My school district’s proposed budget only increases .74 percent but, because the tax levy is going up 5.4 percent, 60 percent of voters need to approve it today for it to pass.
The tax levy on local taxpayers has gone up because the South Colonie schools have lost $13.4 million in state aid over the last five years. The tax levy has gone up even though language classes and some sports are cut. The tax levy has gone up because the district can no longer use fund balance reserves. The tax levy has gone up even though teachers and administrators gave up a day’s pay to save programs.
I highlight the South Colonie district because it’s also one of only 27 districts trying to override their tax cap. If the budget fails, universal pre-kindergarten, full-day kindergarten, arts and music, early literacy programs and special education support are all at risk.
It’s not just my school district. Here’s a link to more on Capital Region schools from the Albany Times Union. Here’s a link to a Messenger-Post editorial that talks about some Central New York school districts and the challenges they face. Here’s a link to a guide the Syracuse Post-Standard has compiled.
Here’s a link to News 12 coverage of the 124 Long Island school districts putting votes up today, and the News 12 coverage of Hudson Valley school budgets. The Daily Freeman of Kingston has a guide to the mid-Hudson area school budgets here.
Here’s a link to comprehensive NPR North Country coverage. Here’s one excerpt:
Canton Central School has seen a 20 percent cut in staff the last two years alone, and plans to cut another four positions this year, including a social studies teacher, a special education teacher, a librarian. The district will still have a budget shortfall of roughly $430,000 dollars.
Massena is talking about cutting 29 school positions this year. Ticonderoga is slashing 11 positions and making 12 more positions part time. Potsdam schools will downsize six jobs.
For decades, schools have been the primary employers in many of our small towns, a real driver of the cash economy: not just teachers, but janitors, bus drivers, maintenance workers.
School job cuts of the last few years are the economic equivalent of a massive factory closing, with hundreds of the best middle-class jobs leaving the region.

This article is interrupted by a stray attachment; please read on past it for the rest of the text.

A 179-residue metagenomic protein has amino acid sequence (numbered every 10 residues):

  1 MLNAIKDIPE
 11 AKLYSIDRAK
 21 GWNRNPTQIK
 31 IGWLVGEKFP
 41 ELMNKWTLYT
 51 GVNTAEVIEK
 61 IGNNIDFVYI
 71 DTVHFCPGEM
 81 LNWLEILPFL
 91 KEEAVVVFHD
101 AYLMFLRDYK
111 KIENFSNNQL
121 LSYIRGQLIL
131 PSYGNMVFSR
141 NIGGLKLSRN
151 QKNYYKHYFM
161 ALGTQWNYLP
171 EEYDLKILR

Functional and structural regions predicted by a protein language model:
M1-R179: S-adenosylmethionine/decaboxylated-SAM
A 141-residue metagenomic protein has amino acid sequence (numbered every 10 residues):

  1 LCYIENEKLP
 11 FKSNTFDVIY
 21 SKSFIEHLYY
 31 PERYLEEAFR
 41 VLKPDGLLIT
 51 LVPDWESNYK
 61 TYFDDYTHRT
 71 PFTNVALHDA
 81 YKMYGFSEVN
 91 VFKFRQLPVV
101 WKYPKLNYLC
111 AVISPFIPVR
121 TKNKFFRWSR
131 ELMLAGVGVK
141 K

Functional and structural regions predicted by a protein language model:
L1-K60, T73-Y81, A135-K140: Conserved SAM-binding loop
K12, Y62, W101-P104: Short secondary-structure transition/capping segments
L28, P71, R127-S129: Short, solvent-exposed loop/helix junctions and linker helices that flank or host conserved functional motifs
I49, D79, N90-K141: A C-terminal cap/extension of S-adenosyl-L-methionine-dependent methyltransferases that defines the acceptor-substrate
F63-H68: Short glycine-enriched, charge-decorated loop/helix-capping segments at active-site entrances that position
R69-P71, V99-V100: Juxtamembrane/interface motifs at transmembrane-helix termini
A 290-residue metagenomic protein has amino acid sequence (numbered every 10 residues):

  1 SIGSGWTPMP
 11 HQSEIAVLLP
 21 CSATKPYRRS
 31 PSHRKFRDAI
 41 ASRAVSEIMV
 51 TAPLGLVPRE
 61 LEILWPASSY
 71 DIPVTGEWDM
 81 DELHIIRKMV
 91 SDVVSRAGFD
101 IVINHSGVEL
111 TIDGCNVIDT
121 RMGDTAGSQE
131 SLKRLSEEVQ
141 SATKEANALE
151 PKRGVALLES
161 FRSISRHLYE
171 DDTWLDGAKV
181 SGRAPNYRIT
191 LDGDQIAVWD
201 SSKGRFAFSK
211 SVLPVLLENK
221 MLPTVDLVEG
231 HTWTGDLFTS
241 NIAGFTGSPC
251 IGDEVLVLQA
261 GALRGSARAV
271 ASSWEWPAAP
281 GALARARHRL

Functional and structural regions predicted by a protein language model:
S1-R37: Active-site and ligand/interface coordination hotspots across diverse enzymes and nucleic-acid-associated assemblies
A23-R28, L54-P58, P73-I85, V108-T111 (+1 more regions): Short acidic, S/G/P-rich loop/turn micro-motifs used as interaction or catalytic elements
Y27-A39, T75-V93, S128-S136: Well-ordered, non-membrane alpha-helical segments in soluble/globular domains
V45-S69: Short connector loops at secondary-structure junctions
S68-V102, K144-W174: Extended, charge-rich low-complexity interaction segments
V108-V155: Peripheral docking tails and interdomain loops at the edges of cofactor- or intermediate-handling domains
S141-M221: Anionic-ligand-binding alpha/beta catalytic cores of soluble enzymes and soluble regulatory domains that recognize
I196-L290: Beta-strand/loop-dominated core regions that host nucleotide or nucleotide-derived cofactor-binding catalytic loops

Here’s a link to YNN’s coverage of schools in the southwestern area of our state. Here’s the Southern Tier coverage via Pressconnects, the electronic version of the Press & Sun-Bulletin.
As to the Rochester area, here’s the link to read the Fairport-East Rochester Post’s coverage of school budgets, here’s the WXXI coverage of area budgets, and here’s the Democrat & Chronicle’s coverage.
- Clarence has kept tax increases down as state aid dropped by dipping into savings for the last five years. With those funds nearly gone, the district will now need a 9.8 percent increase in the amount of taxes collected to balance the budget despite roughly two dozen job cuts.
- Lewiston-Porter has wiped out its savings and would cut 23 jobs next year, but will ask voters to exceed the state-imposed tax cap with a 5.5 percent increase in tax revenue in order to balance its budget.
- Niagara Falls for years has used layoffs and other cuts to keep taxes steady, but on Tuesday will seek a 3 percent tax increase for the first time in 20 years.
There’s no other choice but to vote for these budgets, even with the cuts, because if budgets don’t pass, there can be no spending increase, whatsoever. That’s thanks to the state’s property tax cap law, which NYSUT has gone to court to fight.
If we missed any links, please let us know. Now go vote!